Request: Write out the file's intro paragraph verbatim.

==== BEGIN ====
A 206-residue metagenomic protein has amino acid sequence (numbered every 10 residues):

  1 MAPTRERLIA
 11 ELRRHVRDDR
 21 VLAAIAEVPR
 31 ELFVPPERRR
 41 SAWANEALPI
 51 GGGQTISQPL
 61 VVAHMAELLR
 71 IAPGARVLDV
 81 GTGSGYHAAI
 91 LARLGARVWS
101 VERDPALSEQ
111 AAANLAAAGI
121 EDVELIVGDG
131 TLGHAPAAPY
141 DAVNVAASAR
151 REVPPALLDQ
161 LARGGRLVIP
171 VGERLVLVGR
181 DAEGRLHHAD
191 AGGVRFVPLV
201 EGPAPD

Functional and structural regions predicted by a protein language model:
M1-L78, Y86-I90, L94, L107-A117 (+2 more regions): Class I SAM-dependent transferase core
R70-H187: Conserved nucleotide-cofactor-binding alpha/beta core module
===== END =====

A 206-residue metagenomic protein has amino acid sequence (numbered every 10 residues):